Study finds blood sugar levels linked to cancer and death risk Findings from the Korean Cancer Prevention Study published in the January 12, 2005, issue of the Journal of the American Medical Association revealed an association between having elevated blood sugar and diabetes and the risk of developing and dying from cancer, as well as with all cause mortality.
Assistant professor of epidemiology Sun Ha Jee, PhD, of the Graduate School of Public Health, Yonsei University, Seoul, Korea, and colleagues followed 1,298,385 Koreans aged 30 to 95 for ten years. The study population consisted of 829,770 men and 468,615 women. Participants were employees of an Insurance Corporation that provided medical evaluations to their workers every two years. Questionnaires assessed medical history and health habits, and fasting blood glucose was measured during routine blood tests. The participants were followed for ten years, during which the incidence of cancer and deaths associated with the disease were tracked.
After ten years 20,566 men and 5,907 women had died of cancer. Cancer risk was similar to the risk of dying from the disease in this population. Individuals who had diabetes, or those without the disease whose fasting blood sugar levels were elevated had a greater risk of developing or dying from cancer than those with normal blood sugar. Men and women whose fasting blood sugar levels were greater than 140 milligrams per deciliter (mg/dL) at the beginning of the study had a respective 29 and 23 percent higher death rate from all cancers compared to men and women whose blood glucose was less than 90 mg/dL. The risk was the greatest for pancreatic cancer, with high blood glucose levels nearly doubling the risk in men and more than doubling the risk in women. Significant associations were also found for other types of cancer.
When all-cause mortality was examined, fasting glucose levels were found to be positively associated with the 54,385 deaths that occurred. Subjects whose glucose was greater than or equal to 140 mg/dL had more than double the rate of death during the study period than that of subjects whose blood sugar was lower than 90 mg/dL.
The authors explained that glucose intolerance could be one way that obesity increases cancer risk. Dr Jee commented, "This study provides more information on glucose intolerance, an emerging cause of cancer. It points to increased cancer risk as another adverse consequence of rising obesity around the world."
Cancer adjuvant therapy Tumors are primarily obligate glucose metabolizers, meaning they require sugar for survival. Even though the brain normally uses high amounts of glucose, hepatomas (a tumor of the liver) and fibrosarcomas (a sarcoma that contains fibrous connective tissue) consume roughly as much glucose as the brain. Some Americans continuously satisfy cancer's appetite, ingesting as much as 295 pounds of sugar a year.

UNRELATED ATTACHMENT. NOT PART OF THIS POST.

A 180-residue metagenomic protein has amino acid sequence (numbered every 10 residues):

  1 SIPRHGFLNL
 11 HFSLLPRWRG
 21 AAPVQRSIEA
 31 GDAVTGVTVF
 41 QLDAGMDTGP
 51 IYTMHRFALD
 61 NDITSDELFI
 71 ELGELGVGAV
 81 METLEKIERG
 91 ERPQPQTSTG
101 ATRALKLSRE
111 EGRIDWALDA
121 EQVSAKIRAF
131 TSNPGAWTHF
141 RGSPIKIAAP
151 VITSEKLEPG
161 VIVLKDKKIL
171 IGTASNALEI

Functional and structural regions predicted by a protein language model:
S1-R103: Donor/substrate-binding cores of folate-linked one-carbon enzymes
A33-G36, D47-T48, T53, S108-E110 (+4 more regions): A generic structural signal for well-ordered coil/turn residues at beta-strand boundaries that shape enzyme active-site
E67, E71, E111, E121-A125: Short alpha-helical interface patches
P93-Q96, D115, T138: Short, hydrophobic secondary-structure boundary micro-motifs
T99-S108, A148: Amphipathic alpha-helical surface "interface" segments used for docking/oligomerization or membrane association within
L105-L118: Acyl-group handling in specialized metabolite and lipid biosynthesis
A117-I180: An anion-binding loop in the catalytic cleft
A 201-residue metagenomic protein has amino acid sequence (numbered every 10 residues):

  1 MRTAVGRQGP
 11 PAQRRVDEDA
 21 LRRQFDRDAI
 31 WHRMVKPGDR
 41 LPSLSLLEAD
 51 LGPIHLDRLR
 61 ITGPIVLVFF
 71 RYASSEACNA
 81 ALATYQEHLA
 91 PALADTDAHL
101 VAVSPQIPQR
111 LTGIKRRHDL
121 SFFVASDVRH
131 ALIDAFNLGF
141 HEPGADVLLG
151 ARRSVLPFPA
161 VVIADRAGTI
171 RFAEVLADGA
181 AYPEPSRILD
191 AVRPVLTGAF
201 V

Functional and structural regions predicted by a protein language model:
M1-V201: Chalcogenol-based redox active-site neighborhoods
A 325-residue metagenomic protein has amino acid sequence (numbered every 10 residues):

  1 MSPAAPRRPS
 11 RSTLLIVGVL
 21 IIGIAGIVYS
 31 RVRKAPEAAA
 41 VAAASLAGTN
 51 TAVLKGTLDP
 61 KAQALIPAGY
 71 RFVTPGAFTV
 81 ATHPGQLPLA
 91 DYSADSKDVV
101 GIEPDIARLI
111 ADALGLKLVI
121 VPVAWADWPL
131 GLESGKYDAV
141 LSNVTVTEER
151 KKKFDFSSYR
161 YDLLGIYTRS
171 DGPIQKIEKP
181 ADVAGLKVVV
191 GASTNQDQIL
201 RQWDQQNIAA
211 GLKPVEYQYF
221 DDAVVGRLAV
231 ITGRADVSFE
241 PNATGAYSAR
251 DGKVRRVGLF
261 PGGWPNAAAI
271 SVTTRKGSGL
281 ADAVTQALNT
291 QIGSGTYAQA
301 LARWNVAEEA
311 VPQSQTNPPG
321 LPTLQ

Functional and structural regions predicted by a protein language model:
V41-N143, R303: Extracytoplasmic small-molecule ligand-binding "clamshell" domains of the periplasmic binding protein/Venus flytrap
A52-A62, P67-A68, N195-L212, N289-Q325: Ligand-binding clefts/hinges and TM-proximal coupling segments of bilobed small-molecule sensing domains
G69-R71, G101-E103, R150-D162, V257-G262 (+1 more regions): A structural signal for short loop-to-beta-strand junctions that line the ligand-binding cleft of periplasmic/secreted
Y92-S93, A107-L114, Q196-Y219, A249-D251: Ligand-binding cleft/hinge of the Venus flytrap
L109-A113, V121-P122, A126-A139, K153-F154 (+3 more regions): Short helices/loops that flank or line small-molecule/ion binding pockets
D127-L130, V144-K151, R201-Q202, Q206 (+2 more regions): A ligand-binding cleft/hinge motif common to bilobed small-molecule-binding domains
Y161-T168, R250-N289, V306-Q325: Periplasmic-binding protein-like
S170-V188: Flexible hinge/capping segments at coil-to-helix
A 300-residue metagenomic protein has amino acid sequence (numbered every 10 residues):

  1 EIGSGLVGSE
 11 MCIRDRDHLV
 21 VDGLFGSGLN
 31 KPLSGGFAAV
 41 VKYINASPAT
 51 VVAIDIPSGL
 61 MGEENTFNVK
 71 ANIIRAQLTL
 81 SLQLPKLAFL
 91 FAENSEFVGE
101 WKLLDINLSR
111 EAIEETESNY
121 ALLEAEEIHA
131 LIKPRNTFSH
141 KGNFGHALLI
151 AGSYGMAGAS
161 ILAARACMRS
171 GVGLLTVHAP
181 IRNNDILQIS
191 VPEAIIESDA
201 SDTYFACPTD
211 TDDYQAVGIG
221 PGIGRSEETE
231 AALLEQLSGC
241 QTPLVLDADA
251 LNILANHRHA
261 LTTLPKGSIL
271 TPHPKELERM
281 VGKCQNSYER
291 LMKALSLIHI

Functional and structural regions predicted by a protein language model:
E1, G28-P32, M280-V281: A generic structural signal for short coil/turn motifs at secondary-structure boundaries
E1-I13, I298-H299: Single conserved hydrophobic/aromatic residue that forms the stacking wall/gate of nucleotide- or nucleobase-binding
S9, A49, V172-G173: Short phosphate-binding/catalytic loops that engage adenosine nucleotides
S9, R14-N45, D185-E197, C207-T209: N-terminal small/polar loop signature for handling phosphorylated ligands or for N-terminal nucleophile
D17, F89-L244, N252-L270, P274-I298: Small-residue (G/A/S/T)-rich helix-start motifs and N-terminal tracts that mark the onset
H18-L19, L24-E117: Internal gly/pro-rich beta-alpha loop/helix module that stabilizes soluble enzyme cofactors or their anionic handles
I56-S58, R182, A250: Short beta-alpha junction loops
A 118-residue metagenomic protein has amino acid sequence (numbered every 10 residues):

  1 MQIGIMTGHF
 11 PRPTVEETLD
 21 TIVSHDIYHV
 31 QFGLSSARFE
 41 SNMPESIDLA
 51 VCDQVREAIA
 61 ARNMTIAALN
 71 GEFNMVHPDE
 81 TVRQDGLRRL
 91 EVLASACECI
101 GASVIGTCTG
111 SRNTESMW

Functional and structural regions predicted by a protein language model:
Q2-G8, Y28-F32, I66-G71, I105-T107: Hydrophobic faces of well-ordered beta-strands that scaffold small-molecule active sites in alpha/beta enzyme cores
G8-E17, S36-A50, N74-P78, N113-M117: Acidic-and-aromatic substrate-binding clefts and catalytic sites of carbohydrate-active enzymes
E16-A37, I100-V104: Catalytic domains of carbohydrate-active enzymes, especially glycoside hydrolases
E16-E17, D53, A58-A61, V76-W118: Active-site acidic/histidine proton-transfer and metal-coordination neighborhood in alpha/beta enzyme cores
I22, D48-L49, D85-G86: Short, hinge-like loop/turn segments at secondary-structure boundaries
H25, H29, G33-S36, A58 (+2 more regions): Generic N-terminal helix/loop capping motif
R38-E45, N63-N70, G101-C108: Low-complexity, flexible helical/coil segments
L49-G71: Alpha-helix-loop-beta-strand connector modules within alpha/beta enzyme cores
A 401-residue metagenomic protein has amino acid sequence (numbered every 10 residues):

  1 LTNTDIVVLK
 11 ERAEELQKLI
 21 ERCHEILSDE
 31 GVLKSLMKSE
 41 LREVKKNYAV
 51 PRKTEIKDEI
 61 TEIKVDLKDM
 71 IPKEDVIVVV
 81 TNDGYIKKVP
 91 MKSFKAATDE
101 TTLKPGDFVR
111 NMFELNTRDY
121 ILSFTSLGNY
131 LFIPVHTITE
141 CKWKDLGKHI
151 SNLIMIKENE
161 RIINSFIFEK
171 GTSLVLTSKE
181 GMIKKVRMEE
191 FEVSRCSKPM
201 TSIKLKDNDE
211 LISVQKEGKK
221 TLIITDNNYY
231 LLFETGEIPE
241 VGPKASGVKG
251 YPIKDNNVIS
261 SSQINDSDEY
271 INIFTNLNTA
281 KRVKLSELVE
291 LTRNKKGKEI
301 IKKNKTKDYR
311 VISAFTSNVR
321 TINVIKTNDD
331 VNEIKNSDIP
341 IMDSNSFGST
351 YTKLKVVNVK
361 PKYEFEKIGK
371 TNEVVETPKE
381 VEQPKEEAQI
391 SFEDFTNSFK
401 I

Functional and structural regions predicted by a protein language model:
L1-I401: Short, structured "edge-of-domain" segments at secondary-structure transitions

Nobel laureate Otto Warburg, Ph.D., discovered in 1955 that cancer cells use glucose for fuel. But glucose accomplishes another strategic maneuver that strongly favors the cancer: it immobilizes internal defenses, the actions of the immune system. A study involving 10 healthy human volunteers assessed fasting blood glucose levels and the phagocytic index of neutrophils, a type of white blood cell. Glucose, fructose, sucrose, honey, and orange juice all significantly decreased the capacity of neutrophils to engulf bacteria. A diet structured away from sugars deprives cancer of its energy and increases the reliability of the immune response.
Dr. Jeff Bland advises selecting foodstuffs low on the glycemic index to avoid gratifying the tumor's appetite. The glycemic index lists the relative speed at which different foods are digested and raise blood sugar levels. Each food is compared to the effect of the same amount of pure glucose on the body's blood sugar curve. Glucose itself has a glycemic index rating of 100. Foods that are broken down and raise blood glucose levels quickly have higher ratings. The closer to 100, the more the food resembles glucose. The lower the rating, the more gradually that food affects blood sugar levels.
The diseases such as obesity and diabetes mellitus (often characterized by hyperinsulinemia) are associated with an increased risk of endometrial, colorectal, and breast cancers. The mechanisms underlying insulin-mediated neoplasias appear to include enhanced DNA synthesis (with the resultant tumor cell growth), inhibited apoptosis, and an altered sex hormone milieu. The reduced insulin levels seen with physical activity, weight loss, and a high fiber diet may in fact account for the decreased cancer incidence observed in individuals who maintain normal glucose and insulin levels (Gupta et al. 2002).
In the body, chromium combines with niacin to facilitate insulin’s role in glucose metabolism. Chromium helps reduce the amount of insulin needed to maintain blood sugar, and this may be the mechanism by which it helps to induce fat loss. Some studies report that people who have type II diabetes can obtain better glucose control by taking chromium supplements.
In addition to HCA, CitriChrome contains two types of chromium to enhance the function of insulin in metabolizing sugar, fat, and protein. A common condition in overweight persons is insulin resistance. This will negatively affect the transport of glucose and amino acids into the cell for energy production and tissue growth. Insulin resistance is believed to be one of the causes of excessive fat storage.